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    Cover of the book "One Acre and Independence" by the Charles Weeks System, circa 1927. Charles Weeks' face is superimposed on to the figure holding eggs baskets walking aside a chicken coop. In 1920, the Los Angeles Chamber of Commerce requested that Weeks come to the San Fernando Valley to establish a series of one-acre egg farms. West Valley Museum. San Fernando Valley History Digital Library.

    Cover of Intensive Little Farms brochure. In 1920, the Los Angeles Chamber of Commerce requested that Charles Weeks come to the San Fernando Valley to establish a series of one-acre egg farms. The "poultry colony" Weeks created in the Winnetka area eventually developed into a small farming community, which actively engaged in uplifting the spirit of its members, and aided in the social, intellectual and artistic enlightenment of the region. Charles Weeks Collection.

    Stork and baby promotional plaque representing Owensmouth, the newest town in the San Fernando Valley, March 30, 1912. This plaque was given to prospective buyers by land developers on the opening day of land sales in Owensmouth. The new town was named Owensmouth in anticipation of the water being brought from the Owens Valley via the Los Angeles Aqueduct. In 1931, the town was renamed Canoga Park. West Valley Museum. San Fernando Valley History Digital Library.

    Image from Charles Weeks' publication, One Acre and Independence, circa 1927. This image shows 320 foot poultry house for 2500 hens on one acre. In 1920, the Los Angeles Chamber of Commerce requested that Charles Weeks come to the San Fernando Valley to establish a series of one-acre egg farms. The farms would be based on the successful formula Mr. Weeks developed in Palo Alto, California. West Valley Museum. San Fernando Valley History Digital Library.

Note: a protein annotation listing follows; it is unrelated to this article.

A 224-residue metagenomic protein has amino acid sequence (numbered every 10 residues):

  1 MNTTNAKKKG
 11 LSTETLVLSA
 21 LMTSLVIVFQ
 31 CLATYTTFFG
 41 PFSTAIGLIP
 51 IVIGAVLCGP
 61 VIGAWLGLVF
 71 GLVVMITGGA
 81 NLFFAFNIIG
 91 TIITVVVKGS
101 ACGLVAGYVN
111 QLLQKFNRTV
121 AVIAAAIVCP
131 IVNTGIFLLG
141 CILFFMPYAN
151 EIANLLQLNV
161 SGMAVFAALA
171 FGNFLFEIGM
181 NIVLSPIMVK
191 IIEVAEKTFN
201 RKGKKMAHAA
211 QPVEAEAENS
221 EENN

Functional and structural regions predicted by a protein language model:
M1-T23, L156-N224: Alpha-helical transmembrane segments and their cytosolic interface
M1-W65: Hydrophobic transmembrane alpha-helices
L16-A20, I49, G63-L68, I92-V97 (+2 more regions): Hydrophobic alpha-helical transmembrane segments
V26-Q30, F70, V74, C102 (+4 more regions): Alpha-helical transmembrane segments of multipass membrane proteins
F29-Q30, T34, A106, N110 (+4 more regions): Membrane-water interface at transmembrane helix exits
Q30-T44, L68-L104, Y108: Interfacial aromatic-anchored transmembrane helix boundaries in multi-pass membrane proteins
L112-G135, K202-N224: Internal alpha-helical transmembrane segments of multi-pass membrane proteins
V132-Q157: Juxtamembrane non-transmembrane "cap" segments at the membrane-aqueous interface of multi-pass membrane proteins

March 29, 2015 was the 100th anniversary of the San Fernando Valley joining the city of Los Angeles.

    Brochure for W. P. Whitsett's free automobile tour to Van Nuys around 1912. Whitsett owned half interest in the town and was one of its greatest promoters. Los Angeles Valley College Historical Museum. San Fernando Valley History Digital Library.

    Old L.A. - Two women look out over a rural San Fernando Valley from the Mulholland Highway, circa 1930. Courtesy of the Los Angeles Area Chamber of Commerce Collection, USC Libraries.

    The Sepulveda Pass, Santa Monica Mountains. Dropping down into the Los Angeles Basin from the San Fernando Valley. The Getty Museum is to the left high up in the mountains.

    November 5, 1913 - People watch in amazement as the Los Angeles Aqueduct water starts flowing down the cascades into the San Fernando Valley.. 52 Mule Team www.pinterest.com... www.pinterest.com...

    San Fernando Mission, California, 1915

    California History - Los Angeles - Mission Hills - Mission San Fernando Rey de España - circa 1897

    Sherman Way and Mason Avenue looking east, 1938. The Los Angeles River Flood in 1938 was one the worst floods in Southern California history. When the Big Tujunga Wash levee broke, seventy-seven of its spreading basins were destroyed, telephone and electrical power were shut down, and bridges all over the Valley were washed out. Canoga-Owensmouth Historical Society. San Fernando Valley History Digital Library.